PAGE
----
Page 3. SD Enthusiasts' Club Newsletter - Summer 2018.
With regret we announce the death of Bill Thornycroft earlier this year. As a child Bill lived in Worthing and had fond memories of the little red buses like the one shown above that trundled round the town’s streets carrying holiday makers. Bill trained in mechanical and electrical engineering at Napiers and later moved to Lambeth in South London. Here he undertook domestic electrical work. Bill was interested in political matters and could often be found attending demonstrations against current injustices. He was also involved in musical and theatrical productions.
In the 1950’s when interest in preserving commercial vehicles became a popular activity Bill soon joined the Omnibus Society, the P.S.V. Circle and local groups such as the Southdown Enthusiasts’ Club and the Worthing Historic Commercial Vehicle group. When an ex-Southdown Tilling-Stevens’ Titan was discovered in Scotland Bill helped to restore it. Bill was later involved in the rescue and restoration of some seven early Southdown vehicles.
In 1978 when the Ambereley Museum was opened Bill offered his newly restored 1920’s Southdown Leyland as an exhibit which formed the foundation of their Southdown collection.
In 1965 Bill acquired an ex- Epsom & Ewell SD Freighter Reg. No. BPL 73 that the Borough had intended to form part of an exhibition. This vehicle is still in existence. At the same time he also purchased an ex-Truro SD freighter chassis (for £25.00) with the aim of eventually creating a replica Tramocar. Some restoration work was carried out on this chassis by the Shoreham Airport site of Worthing Technical College, which at the time was amalgamated with the Chelsea College of Aeronautical and Automobile Engineering. Re-assembly was almost complete when it was returned to the Amberley Museum. The restoration then got going in earnest and eventually the new bus body was built there by the Bus Group volunteers. In 1994 the replica Tramocar passed its first M.O.T. Since then the little red bus has been in regular service at the Ambereley Museum.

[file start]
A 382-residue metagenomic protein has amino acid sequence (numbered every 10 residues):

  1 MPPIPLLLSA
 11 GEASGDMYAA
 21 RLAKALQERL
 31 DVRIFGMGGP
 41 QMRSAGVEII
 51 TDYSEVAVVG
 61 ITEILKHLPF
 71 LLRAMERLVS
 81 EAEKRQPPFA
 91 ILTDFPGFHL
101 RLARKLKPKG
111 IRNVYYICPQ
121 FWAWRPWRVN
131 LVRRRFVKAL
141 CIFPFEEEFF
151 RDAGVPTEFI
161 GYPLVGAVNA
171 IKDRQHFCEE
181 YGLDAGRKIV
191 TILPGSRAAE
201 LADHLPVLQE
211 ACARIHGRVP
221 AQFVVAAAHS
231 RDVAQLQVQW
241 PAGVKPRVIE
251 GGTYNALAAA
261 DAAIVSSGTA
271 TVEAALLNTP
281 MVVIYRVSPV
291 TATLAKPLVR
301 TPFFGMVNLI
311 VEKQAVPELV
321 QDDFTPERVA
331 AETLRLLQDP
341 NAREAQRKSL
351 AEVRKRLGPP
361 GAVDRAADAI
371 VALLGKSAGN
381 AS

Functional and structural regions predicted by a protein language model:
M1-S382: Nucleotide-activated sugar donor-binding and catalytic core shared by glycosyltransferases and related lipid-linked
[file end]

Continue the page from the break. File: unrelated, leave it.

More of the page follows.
In 2011 Bill kindly wrote a comprehensive account of his involvement with this project which appeared in the SD Enthusiasts’ Club Magazines of the time.
In recent times Bill has suffered from ill health but had acquired for the Museum a second Freighter chassis to ensure a supply of spare parts for the future. The early production of bus chassis by Shelvoke and Drewry is an interesting part of the early history of the company and this unique replica Tramocar is a priceless reminder of this history.
I am indebted to Bill Stiles and Michael Plunkett, friends of Bill, for details of Bill’s life given here. Officially “Francis Edward” Bill was Mr. Thornycroft’s chosen name.
Bill is shown on the right hand side of this photo. All of us who have an affection for Shelvoke & Drewry are indebted to Bill for his efforts to preserve the name of S&D.
Bill Stiles has written:- “ You will be pleased to hear we have had the Tramocar running very well with its rebuilt engine. It is currently having a starter motor fitted, as very few of us are strong enough to crank it over, but hopefully it will be in use at the museum, and should soon have a new coat of paint.
On the next page Bill's memories are re-printed.